Disqualified to Serve

TRS really wants to help out his elderly aunt, who is suffering from dementia. He is going to apply to be  her guardian.

There are two kinds of guardianship in Texas: person and estate. TRS thinks he wants to be appointed for both.  It’s an admirable thought, provided that TRS can qualify to serve.    

Interestingly, Texas law doesn’t list qualifications for a guardian. It starts at the other end of the spectrum by defining what would disqualify TRS. Some of the grounds are straightforward, while others are left up to the discretion of the Judge.

Here are the grounds:

  • TRS can’t be a minor or incapacitated.  
  • TRS can’t be incapable of properly and prudently managing and controlling the person or the estate of the ward. (This is where the Judge considers TRS’ experience and education.)
  • TRS can’t be “unsuitable.” (This gives the Judge almost complete discretion to deny anyone appointment as a guardian.)
  • TRS’s conduct cannot be notoriously bad. (This is another ground where the Judge uses discretion.)
  • TRS shouldn’t have a final conviction of any sexual offense, aggravated assault, injury to a child, elderly individual or disabled individual, abandoning or endangering a child, terroristic threat, or continuous violence against his aunt’s family. The final conviction isn’t an absolute barrier, but there is a presumption that his appointment wouldn’t be in his aunt’s best interests.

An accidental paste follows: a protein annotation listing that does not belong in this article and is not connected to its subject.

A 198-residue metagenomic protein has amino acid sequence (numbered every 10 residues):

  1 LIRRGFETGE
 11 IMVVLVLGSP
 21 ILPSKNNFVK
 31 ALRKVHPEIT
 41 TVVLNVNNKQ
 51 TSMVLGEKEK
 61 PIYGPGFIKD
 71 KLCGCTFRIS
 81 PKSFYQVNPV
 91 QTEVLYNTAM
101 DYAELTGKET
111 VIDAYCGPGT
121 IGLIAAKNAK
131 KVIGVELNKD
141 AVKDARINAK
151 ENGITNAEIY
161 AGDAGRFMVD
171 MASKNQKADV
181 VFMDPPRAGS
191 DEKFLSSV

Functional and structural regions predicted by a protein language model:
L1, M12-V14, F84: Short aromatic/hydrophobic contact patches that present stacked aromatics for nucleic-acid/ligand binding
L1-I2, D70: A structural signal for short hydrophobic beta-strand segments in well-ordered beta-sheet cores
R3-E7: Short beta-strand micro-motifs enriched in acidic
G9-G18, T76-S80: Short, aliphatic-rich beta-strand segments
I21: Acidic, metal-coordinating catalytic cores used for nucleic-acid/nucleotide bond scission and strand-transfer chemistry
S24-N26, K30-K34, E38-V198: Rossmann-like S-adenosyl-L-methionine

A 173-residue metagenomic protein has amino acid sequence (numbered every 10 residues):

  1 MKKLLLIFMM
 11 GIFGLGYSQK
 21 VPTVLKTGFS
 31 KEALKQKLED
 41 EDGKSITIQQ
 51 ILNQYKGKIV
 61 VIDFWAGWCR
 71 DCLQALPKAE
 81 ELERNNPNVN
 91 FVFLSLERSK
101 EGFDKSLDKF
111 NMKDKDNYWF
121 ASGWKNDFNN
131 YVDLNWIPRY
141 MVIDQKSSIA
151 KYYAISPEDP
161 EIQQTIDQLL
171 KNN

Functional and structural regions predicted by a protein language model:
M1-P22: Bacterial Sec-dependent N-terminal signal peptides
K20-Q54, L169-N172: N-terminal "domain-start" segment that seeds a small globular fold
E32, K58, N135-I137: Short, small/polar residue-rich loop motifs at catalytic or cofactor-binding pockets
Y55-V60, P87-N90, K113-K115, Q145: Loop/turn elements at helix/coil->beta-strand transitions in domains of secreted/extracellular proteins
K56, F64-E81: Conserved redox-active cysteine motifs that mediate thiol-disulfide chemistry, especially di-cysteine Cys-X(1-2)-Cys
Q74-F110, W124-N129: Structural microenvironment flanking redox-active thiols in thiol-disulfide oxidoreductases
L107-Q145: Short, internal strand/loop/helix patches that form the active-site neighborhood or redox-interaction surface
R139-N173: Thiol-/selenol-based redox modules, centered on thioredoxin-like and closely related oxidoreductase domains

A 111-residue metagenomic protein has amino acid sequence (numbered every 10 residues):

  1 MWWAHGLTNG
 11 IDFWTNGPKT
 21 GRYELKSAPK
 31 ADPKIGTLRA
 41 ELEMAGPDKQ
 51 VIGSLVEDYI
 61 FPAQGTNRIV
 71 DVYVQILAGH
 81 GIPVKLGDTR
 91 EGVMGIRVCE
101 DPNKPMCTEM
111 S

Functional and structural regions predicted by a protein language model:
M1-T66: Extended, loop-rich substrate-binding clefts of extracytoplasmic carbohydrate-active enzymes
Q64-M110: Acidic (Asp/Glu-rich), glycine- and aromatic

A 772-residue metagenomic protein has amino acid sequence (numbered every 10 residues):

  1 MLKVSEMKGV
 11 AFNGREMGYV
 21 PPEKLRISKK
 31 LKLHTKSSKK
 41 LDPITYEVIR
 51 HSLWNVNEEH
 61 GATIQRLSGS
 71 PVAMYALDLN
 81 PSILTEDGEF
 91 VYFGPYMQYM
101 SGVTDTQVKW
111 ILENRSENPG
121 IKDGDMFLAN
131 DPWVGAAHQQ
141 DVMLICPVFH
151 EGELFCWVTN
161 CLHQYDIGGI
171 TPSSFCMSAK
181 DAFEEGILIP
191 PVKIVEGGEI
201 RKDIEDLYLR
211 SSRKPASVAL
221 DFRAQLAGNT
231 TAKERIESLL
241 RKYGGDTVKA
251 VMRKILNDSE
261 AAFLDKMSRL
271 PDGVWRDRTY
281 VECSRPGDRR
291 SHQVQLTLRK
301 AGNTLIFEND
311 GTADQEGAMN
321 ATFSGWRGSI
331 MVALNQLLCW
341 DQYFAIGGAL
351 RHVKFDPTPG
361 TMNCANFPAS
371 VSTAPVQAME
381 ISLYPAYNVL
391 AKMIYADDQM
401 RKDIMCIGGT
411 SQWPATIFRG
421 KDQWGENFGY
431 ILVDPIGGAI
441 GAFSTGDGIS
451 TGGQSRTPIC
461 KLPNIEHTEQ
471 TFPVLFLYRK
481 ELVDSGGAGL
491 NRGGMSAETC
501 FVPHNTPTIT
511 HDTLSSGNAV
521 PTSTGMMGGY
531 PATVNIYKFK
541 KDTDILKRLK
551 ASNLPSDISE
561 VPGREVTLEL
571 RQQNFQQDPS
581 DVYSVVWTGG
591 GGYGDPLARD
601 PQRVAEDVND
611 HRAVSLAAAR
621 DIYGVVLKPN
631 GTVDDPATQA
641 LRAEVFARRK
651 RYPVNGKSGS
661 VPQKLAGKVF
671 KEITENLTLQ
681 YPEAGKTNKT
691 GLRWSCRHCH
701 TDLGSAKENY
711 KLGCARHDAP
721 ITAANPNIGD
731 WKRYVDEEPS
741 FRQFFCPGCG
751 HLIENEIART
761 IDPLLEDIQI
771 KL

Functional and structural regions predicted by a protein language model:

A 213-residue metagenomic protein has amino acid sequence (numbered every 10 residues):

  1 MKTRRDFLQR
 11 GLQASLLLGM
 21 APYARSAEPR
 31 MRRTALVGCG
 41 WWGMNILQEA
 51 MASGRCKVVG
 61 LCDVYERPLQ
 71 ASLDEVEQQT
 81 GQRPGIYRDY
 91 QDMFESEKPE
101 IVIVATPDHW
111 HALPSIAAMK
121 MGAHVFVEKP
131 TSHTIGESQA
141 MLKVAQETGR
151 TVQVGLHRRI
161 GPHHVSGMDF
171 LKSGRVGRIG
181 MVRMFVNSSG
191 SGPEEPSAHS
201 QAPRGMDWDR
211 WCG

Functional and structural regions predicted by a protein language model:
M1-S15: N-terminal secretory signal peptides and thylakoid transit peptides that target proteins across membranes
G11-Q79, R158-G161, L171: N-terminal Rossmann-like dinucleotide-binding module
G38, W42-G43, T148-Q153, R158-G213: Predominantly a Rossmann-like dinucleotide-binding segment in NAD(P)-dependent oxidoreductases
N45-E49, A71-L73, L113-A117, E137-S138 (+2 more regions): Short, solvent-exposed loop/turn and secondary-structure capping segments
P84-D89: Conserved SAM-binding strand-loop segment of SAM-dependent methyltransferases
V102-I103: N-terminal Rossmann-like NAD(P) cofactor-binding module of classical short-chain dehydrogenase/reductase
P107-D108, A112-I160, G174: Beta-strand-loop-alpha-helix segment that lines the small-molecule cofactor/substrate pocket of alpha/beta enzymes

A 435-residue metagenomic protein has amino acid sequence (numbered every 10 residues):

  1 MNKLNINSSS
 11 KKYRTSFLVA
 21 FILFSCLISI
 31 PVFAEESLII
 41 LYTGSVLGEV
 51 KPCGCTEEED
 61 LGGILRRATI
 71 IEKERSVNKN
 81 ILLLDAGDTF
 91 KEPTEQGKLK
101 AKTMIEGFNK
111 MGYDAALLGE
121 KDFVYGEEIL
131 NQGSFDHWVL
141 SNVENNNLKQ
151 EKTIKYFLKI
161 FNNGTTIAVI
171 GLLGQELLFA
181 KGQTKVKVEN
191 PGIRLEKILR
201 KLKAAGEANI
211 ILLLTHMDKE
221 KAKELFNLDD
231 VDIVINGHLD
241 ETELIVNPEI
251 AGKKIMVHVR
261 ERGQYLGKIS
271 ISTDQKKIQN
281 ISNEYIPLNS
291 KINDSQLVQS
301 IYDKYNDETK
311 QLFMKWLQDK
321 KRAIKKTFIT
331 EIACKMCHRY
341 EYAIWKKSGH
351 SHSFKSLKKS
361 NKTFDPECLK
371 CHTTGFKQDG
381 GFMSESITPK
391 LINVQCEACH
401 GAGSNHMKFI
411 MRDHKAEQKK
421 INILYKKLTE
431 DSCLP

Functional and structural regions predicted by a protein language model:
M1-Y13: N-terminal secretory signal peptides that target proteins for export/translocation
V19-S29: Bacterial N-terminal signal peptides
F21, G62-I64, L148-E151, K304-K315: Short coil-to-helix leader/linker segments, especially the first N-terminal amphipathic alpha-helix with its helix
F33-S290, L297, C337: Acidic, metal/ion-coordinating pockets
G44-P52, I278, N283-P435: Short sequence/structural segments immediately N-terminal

• TRS can’t have a conflict of interest with his aunt. This means he can’t owe his aunt money, can’t assert a claim that is adverse to his aunt or her property, and can’t be a party to a lawsuit that affects his aunt. TRS is also barred if his parents are in a lawsuit that affect his aunt. (This “conflict of interest” prohibition has been litigated in a lot of cases).
  • TRS can’t be appointed if his aunt expressly disqualified him in a written declaration of guardian.  
  • If TRS lives outside of Texas, then he can’t be appointed unless he has named an agent who resides in Texas.  
  • TRS can’t be the subject of a protective order that protects his aunt.

After TRS files his application, the court clerk is required to pull his criminal history record. The record is confidential and privileged and is for the exclusive use of the court.  

Assuming TRS makes it through the gauntlet and the court appoints him, then he has to “qualify” to serve. This time the term means he has to take an oath and file a bond with the clerk.

If TRS isn’t disqualified and he qualifies, then he can serve as guardian for his aunt. That’s when the fun really begins.

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The information contained in this article is general information only and does not constitute legal advice.